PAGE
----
The file size is too big for me to upload it, however, you would ideally expect all the hex values converted to ints and all the ints being printed to the screen (tab separated) however, i want to put all that into a text file. So basically, at least I think, I'll have to use fwrite() to do that. Nonetheless I cant get it to work. I'm thus looking for a few lines of code that could help me use fwrite() in the correct manner.

  11. #11
    - - - - - - - - oogabooga's Avatar
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    There are no "hex values" being "converted to ints". That's a confused understanding. The file holds a bunch of integers in binary format. In such a format, each byte represents a byte in the internal representation of the integer. This is as opposed to a textual format where each byte (usually) holds a digit of the integer, which could be in decimal, hex, octal, or any numeric base.

    For example, the integer 12345678 (decimal) would take 8 bytes to store in a text file (in decimal format), but would only take 4 bytes in a binary file (assuming 32-bit ints).

    Showing each byte in hex (as is the custom, and is probably what is confusing you), and representing the binary format in little-endian (for simplicity), the decimal integer 12345678 would be :

    Binary file: 0x00 0xBC 0x61 0x4E

    Text file (ascii): 0x31 0x32 0x33 0x34 0x35 0x36 0x37 0x38

    Note that there is nothing essentially "hexadecimal" about the above. They could just as well be shown in decimal and represent the exact same information:

    Binary file: 0 188 97 78
    Text file (ascii): 49 50 51 52 53 54 55 56

    Now, if you want to write the integers you've read from the binary file to a text file in decimal format, you would use fprintf with %u (assuming you have chosen to use C functions ... which means you should get rid of the C++ stuff, but whatever).
    Last edited by oogabooga; 06-17-2012 at 07:26 PM. Reason: changed printf to fprintf
    The cost of software maintenance increases with the square of the programmer's creativity. - Robert D. Bliss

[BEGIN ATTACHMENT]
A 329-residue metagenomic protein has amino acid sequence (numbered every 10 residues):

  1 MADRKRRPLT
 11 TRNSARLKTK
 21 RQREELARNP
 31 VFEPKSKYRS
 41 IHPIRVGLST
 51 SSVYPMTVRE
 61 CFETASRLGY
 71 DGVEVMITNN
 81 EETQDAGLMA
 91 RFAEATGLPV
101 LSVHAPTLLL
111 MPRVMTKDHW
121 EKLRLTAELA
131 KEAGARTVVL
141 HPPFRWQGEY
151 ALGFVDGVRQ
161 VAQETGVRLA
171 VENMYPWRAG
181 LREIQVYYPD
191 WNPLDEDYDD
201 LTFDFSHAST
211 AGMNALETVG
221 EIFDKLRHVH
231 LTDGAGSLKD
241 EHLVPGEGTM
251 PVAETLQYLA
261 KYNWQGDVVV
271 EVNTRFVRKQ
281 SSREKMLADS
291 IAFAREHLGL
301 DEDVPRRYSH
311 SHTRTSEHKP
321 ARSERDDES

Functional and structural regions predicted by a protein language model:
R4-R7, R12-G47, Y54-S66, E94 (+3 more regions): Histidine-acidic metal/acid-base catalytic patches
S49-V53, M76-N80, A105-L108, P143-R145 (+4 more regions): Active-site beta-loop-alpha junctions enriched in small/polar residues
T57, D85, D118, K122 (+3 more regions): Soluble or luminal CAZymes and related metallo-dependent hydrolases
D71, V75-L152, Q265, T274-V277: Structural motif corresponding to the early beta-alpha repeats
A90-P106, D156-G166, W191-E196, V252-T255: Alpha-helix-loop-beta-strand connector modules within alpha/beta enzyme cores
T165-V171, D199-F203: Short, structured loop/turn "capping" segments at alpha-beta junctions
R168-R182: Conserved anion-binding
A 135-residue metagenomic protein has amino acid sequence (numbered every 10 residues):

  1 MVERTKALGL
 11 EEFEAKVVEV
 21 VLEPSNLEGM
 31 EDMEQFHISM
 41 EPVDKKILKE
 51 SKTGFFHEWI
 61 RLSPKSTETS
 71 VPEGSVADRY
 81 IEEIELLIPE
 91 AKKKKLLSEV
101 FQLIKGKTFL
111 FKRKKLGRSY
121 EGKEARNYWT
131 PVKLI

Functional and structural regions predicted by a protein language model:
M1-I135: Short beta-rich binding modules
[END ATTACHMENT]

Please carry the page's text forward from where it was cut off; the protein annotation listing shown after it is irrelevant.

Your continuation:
12. #12
    and the hat of wrongness Salem's Avatar
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    > The file size is too big for me to upload it,
    How can 2560 numbers (in any representation) be considered "too large".

    You refuse to upload the file
    You refuse to post a hex dump of part of the file
    You even refuse to even show us the output of your own programs.

    In short, why should we even bother with you any more?
    stahta01 likes this.
    If you dance barefoot on the broken glass of undefined behaviour, you've got to expect the occasional cut.
    If at first you don't succeed, try writing your phone number on the exam paper.
    I support http://www.ukip.org/ as the first necessary step to a free Europe.

  13. #13
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    Quote Originally Posted by Salem View Post
    > The file size is too big for me to upload it,
    How can 2560 numbers (in any representation) be considered "too large".

    You refuse to upload the file
    You refuse to post a hex dump of part of the file
    You even refuse to even show us the output of your own programs.

    In short, why should we even bother with you any more?
    Thanks for all the help I have figured it out.